Section 5.4. Personalization

5.4. Personalization

So far, we've focused on active, directed seeking, empowering users to find what they want when they want it. But findability isn't limited to pull. Findability is also concerned with how information and objects find us. What factors influence our exposure to new products, people, and ideas? AdWords algorithms, one-to-one marketing, intelligent agents, email alerts, collaborative filtering, contextual advertising: what tools can we use to turn the tables on findable objects? How do we bring the mountain to Mohammed?

We are talking, of course, about personalization, a strange hybrid of push and pull that dwells in the borderlands between marketing and technology. The promise of personalization is simple: by modeling the behavior, needs, and preferences of an individual, we can serve up customized, targeted content and services. The benefits to the user are clear. No more searching. Information comes to you. Web, email, instant messenger, mail, phone, fax: select the best channel, define your interests, and you're set. And the value proposition for marketing is even greater. Targeted advertising, customized messaging, differential pricing, and product personalization offer huge opportunities to cut costs, boost sales, and improve customer satisfaction and loyalty.

Unfortunately, it's not that easy. In fact, personalization is exceedingly difficult. Yes, there are notable exceptions. In cases where our needs are simple to describe (or derive) and relatively unchanging, personalization works well. The Weather Channel serves up forecasts based on our Zip Code. Yahoo! uses our profile to deliver custom sports scores and stock prices. Google Alerts lets us track the occurrence of keywords in news stories and web sites. Amazon remembers our name, address, and credit card information, and provides incredible access to our own account information and transaction history.

But beyond these shallow waters, there be dragons. In recent history, companies have poured vast amounts of time and money into technologies that promise to anticipate individual interest with respect to products or knowledge, and most of these efforts have failed for a variety of reasons, which include:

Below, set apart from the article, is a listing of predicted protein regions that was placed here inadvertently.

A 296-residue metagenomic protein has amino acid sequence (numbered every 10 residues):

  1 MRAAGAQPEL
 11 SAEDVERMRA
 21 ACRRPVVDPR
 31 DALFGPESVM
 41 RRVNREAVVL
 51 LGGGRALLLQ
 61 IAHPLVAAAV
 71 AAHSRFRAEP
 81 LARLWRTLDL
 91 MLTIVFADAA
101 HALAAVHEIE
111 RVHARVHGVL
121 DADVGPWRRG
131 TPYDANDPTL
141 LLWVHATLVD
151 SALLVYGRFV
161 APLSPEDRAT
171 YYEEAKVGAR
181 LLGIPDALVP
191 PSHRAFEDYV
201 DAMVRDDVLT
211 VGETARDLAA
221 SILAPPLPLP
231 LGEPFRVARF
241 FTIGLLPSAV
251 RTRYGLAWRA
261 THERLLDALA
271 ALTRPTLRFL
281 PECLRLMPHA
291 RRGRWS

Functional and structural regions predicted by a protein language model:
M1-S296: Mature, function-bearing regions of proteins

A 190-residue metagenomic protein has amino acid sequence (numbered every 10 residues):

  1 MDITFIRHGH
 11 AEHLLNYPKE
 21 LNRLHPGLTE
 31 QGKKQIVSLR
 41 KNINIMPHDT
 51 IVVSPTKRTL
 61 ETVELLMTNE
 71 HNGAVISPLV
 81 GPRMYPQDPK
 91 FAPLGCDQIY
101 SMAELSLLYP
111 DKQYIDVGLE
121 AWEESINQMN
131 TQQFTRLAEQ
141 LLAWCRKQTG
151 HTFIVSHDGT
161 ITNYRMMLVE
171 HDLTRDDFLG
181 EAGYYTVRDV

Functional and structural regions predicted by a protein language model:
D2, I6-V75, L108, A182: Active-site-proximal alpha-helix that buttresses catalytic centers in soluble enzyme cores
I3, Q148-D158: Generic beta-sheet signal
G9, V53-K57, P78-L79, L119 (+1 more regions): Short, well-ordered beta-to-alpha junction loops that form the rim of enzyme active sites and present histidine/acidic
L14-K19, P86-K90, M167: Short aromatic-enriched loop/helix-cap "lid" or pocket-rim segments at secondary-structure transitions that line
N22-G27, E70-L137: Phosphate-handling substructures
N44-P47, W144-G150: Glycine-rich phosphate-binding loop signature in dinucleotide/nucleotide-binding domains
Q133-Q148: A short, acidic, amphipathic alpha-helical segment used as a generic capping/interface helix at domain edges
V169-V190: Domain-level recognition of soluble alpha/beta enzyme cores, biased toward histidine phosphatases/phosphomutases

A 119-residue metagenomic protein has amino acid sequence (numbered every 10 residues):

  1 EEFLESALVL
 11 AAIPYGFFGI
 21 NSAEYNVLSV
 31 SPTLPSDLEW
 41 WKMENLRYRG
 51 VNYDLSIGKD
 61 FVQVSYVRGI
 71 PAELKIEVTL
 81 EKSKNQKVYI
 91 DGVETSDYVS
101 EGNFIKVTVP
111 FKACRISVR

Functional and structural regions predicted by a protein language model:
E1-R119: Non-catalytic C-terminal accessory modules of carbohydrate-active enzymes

The ambiguity of language

An abundance of synonyms and antonyms in our language forces the same messy tradeoffs between precision and recall for personalization that we encounter in information retrieval.

The paradox of the active user

It takes time to complete a profile that specifies interest with any reasonable precision. Few users will have the patience to set these parameters in advance even if they would save time overall.

The ambiguity of behavior

Does everyone who purchases catnip have a cat? Of course not, but it's difficult to know why an individual buys an item and for whom it's intended. Gifts wreak havoc with recommendation engines.

The matter of time

It's not enough for a computer to know what you want. It must also know when you want it.

The evolution of need

The products we need and the knowledge we seek evolves over time. Today's headline quickly becomes yesterday's news. Future use is hard to predict due to the erratic, mercurial nature of relevance decay.

The concerns of privacy

There are limits to the amount of personal data we are willing to share in return for tailored services.

These are serious problems, and yet we should not allow the perils of personalization so defined to keep us from exploring the surrounding territories of push. For if we embrace a broader definition that encompasses social and political dimensions, personalization becomes much more interesting and important. In fact, the percentage of information we actively pull toward us is relatively small. Most of our knowledge is pushed at us by the highly personalized mix of influences that composes our surrounding environment:


Our family members, friends, teachers, bosses, and colleagues serve as filters of information and sources of inspiration.


Corporate culture plays a powerful role in shaping an individual's interests and perspectives over time.


The countries, cities, and neighborhoods in which we live exert substantial influence over our politics, our knowledge, and our beliefs.


From books to television to the Web, the technologies of communication that surround us change us, for better or worse.

Every day, we are exposed to stories, news, images, songs, billboards, presentations, speeches, jokes, warnings, analysis, opinion, and advice. As these messages and experiences flow through our doors of perception, they leave us with fragments of memory and insight. As the Greek philosopher Heraclitus once noted, "No man ever steps in the same river twice, for it's not the same river, and he's not the same man."

Ambient Findability
Ambient Findability: What We Find Changes Who We Become
ISBN: 0596007655
EAN: 2147483647
Year: 2005
Pages: 87
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